Google wants to KILL apps with the 'Physical Web'
It's kinda like shouty bluetooth QR codes
Google thinks apps are clunky, energy-wasting permission-hoarders that should die a fiery death. It wants everything in the world to broadcast a URL linking to information about itself.
Mountain View's plan calls for users to deploy a system - currently and somewhat ironically an Android or iOS app - that displays a list of URLs broadcast by nearby objects as a user approaches. That URL will then open in a mobile device's browser.
It's an awful lot like QR codes, albeit without the need to point cameras at pictures.
"The Physical Web extends the web we know into the physical world around us," Google wrote in documentation for the new system. "This involves creating an open ecosystem where smart devices can broadcast URLs into the area around them.
"Any nearby display such as a phone or tablet can then see these URLs and offer them up to the user. It mirrors the basic behavior we have today with a search engine"
Google would apply its search engine smarts to rank the URLs if the idea takes off. The idea is to weight URLs initially against a phone's signal strength, and later with user personal preferences and search histories.
"The first would be to track which URLs are clicked as that implies value, so higher used URLs could be ranked higher. In addition, the server could track personal use so if you tend to pick the same device at work, it would be sure to rank the device higher as well."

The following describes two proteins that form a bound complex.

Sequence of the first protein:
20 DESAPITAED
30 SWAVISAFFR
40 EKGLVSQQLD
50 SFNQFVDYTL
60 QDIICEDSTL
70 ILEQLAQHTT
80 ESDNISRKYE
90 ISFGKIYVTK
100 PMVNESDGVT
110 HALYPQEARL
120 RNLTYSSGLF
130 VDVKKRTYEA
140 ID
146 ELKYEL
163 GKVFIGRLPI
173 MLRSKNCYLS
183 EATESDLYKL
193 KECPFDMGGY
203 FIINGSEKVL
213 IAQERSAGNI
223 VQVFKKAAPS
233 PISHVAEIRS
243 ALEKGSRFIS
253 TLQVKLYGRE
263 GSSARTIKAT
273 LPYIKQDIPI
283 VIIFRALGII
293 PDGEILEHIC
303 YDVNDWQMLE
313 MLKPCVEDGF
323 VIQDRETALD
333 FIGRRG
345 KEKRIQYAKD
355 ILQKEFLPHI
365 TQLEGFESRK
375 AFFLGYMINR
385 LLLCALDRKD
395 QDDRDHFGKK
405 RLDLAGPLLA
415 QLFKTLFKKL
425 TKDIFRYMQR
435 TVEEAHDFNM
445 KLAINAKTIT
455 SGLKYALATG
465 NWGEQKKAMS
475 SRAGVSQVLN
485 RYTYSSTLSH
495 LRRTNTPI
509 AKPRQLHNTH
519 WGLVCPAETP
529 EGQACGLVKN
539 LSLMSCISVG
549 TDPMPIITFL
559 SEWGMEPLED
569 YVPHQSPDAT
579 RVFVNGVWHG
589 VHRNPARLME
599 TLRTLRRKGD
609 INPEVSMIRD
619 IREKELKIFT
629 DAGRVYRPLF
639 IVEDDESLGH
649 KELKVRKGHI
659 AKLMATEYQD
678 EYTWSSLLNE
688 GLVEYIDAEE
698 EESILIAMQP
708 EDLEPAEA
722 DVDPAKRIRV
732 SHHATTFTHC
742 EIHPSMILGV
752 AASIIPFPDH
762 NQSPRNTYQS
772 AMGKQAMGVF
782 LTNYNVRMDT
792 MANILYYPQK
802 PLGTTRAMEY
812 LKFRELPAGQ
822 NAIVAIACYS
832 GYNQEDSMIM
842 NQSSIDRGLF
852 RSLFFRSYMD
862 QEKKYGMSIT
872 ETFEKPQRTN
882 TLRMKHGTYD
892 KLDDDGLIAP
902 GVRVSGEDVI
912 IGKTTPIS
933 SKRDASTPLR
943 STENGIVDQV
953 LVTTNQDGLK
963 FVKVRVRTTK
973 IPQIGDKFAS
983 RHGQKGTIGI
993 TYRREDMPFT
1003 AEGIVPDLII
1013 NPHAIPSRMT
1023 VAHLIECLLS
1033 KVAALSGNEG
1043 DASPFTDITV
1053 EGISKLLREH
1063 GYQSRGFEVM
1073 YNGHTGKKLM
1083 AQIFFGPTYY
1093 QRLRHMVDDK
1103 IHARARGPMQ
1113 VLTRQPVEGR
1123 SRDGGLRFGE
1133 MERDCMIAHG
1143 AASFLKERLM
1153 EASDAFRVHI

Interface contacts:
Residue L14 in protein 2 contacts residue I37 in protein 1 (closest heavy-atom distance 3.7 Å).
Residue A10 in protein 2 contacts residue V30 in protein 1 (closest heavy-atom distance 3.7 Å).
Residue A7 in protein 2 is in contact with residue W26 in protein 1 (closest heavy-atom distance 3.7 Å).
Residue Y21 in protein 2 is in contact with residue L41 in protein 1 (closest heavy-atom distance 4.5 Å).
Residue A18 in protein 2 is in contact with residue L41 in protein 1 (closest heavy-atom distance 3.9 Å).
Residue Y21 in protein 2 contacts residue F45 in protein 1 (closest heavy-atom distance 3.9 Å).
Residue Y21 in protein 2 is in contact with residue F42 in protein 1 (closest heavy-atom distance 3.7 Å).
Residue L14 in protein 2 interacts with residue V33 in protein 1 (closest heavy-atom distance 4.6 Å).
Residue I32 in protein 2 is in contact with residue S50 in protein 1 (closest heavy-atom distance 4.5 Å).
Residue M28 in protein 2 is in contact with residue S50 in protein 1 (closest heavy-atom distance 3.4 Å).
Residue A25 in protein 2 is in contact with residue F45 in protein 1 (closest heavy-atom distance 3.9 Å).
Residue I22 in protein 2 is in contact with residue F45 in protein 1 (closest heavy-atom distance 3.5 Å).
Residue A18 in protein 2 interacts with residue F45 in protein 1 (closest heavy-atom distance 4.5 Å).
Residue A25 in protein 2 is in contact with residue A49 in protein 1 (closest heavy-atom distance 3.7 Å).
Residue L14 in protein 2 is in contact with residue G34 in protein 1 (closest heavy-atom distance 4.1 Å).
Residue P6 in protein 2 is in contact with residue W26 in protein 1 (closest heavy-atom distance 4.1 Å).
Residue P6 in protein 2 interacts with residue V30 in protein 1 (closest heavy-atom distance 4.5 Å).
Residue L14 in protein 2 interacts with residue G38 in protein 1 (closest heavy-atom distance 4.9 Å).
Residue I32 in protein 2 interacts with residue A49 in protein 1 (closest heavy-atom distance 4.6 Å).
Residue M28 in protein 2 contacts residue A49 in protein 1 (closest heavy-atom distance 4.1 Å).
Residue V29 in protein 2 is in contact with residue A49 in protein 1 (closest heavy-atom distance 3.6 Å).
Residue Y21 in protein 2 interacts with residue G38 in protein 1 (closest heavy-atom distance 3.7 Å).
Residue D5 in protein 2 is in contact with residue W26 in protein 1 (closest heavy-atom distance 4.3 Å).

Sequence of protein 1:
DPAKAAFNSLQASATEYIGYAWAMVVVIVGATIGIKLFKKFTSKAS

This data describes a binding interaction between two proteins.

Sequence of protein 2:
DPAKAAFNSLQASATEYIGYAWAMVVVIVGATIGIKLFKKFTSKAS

The company claimed security could be afforded through the use of URL obfuscation or log in requirements, tokens that rotated addresses, or IP address restrictions. Spam too could be fought initially through traditional search engine mechanisms.
User tracking was avoided, Google said, by allowing devices to gather bluetooth URL broadcasts without connecting to beacons. This also preserved resources in the worst case scenario of a large number of people picking up signals in a local area.
"This has another advantage in that it means that a user can walk through a space and leave no trace: the broadcasting devices have no idea who is listening."
Phones would remain free of pop ups and alarms under a default setting that blocked proactive notifications.
URLs were the preferred choice, Google said, because it was decentralised and very flexible, allowing "anyone to play" without the bottleneck of a central server.
"That being said, we completely expect others to experiment with a url+ID model that goes through their server - such as safeurls.com/?id=12345. That is perfectly acceptable and to be encouraged."
"Systems like that are likely to provide much better security and vetting of sites. But that is the beauty of URLs, there can be as many of these as you'd like and the system still works seamlessly."
Google expects the app will be ported to other platforms, and also expects the code floated at Git won't be the last word on the matter. ®